Counties face loss of millions in revenue

Cable giant to halt modem franchise fee

April 05, 2002|By Larry Carson | Larry Carson,SUN STAFF

A preliminary decision by federal regulators on cable modem franchise fees could deny local governments millions of dollars in revenue that was used to pay for schools, trash collection and other services.

Comcast, the cable giant that serves 800,000 customers in Maryland, told county governments recently that it will no longer collect franchise fees from cable modem customers after a March 14 announcement by the Federal Communications Commission.

The FCC said the fees were meant to be collected on cable television service, not on information utilities such as cable Internet connections.

The move would deny badly needed revenue to six of Maryland's largest jurisdictions - Anne Arundel, Baltimore, Harford, Howard, Montgomery and Prince George's counties - as they struggle to cope with the recession and prepare their budgets for next year. Baltimore City, which has yet to receive high-speed cable modem service, is not affected by the action.

Baltimore County would lose more than $800,000 in revenue next year, and Howard would be out more than $500,000, officials said.

Montgomery collects about $400,000 now, but the service was expected to be worth $1 million in franchise fees in a few years, said Jane Lawton, the county's cable television administrator.

John Lyons, Anne Arundel's cable administrator, said Comcast's move will cost the county $132,000. Anne Arundel will also lose $153,000 from the county's other cable company, Millennium Digital Media, which has also decided not to collect the fees, a spokesman said.

"That money goes to schools, so it's [money] we'll have to get somewhere else," said Lyons, who said the county will contest the action before the FCC.

"We're looking at a maintenance budget," said Alonza Williams, a spokesman for Baltimore County Executive C.A. Dutch Ruppersberger. "Revenues are tight."

Comcast says its move will benefit consumers.

"I'm sure our customers will be thrilled. They'll be paying less," said Kirstie Durr, a Comcast spokeswoman. The company, which won't disclose how many modem customers it has in Maryland, charges $39.95 a month for the high-speed service plus a monthly franchise fee of $2.09.

"We are proceeding as our attorneys have told us to," Durr said.

Mark Cooper, director of research for the Consumer Federation of America, was skeptical.

"Clearly, we'd like the bill to go down, but we actually think $40 a month is an outrage anyway," he said.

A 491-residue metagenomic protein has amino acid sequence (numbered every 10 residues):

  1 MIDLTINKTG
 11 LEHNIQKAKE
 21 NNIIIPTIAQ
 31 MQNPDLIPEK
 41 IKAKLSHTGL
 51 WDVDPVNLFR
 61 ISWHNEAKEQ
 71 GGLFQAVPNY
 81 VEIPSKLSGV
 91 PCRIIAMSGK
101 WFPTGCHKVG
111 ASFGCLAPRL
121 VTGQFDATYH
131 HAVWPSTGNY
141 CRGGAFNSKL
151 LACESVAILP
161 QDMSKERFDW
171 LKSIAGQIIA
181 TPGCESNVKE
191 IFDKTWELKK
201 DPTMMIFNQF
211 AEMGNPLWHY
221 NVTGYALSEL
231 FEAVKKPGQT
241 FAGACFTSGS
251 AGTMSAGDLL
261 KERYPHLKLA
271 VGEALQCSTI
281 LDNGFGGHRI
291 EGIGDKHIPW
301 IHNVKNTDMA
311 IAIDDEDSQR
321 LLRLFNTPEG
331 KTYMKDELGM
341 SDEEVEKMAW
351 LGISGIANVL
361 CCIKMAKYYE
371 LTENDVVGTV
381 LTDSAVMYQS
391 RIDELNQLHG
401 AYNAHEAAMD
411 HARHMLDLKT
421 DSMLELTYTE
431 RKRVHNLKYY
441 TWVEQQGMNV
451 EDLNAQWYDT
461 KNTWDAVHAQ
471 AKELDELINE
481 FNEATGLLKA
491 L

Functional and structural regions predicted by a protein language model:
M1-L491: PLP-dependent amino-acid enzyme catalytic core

The FCC announcement stated that "cable modem service is ... an interstate information service" and "not a cable service." It noted that the franchise fees are based on cable service, which led to Comcast's decision to stop collecting the fees for modem hookups.

But FCC spokeswoman Michelle Russo said that the cable franchise fee issue is "one question under review" and that a final decision has not been made.

Mark Smith, a spokesman for the National Cable and Telecommunications Association, said his Washington-based trade group "has advised members that unless they have some type of previous arrangement, there are serious liability issues if they continue to collect franchise fees on a system that is not a cable service."

Thomas J. Peddicord Jr., Baltimore County's cable administrator, challenged Comcast's action.

"They have contractually agreed with us to pay this," said Peddicord, who is also the County Council's secretary. "We anticipated this. They agreed that gross revenue would include cable modem services."

The county will press for payment, he said.

Harford officials said they were unsure how much Comcast's move will cost them or what action they might take. County Treasurer Jim Jewell said the county collected $842,000 in total cable franchise fees last year.

Carroll County, the only jurisdiction in the Baltimore metropolitan area not served by Comcast, collected $400,000 in total cable fees from Adelphia Cable. Adelphia could not be reached yesterday for comment about its plans for the franchise fees.

In Howard County, severe revenue shortfalls have been a concern to officials for months.

"We're obviously working to save money," said Howard Budget Director Raymond S. Wacks, noting that the county is looking at an $18 million shortfall in the current fiscal year.

In addition to concerns about lost revenue, local officials say that if the service isn't covered by franchises, cable modem customers will be without county government protection if anything goes wrong.

Baltimore Sun Articles
|
|
|
Please note the green-lined linked article text has been applied commercially without any involvement from our newsroom editors, reporters or any other editorial staff.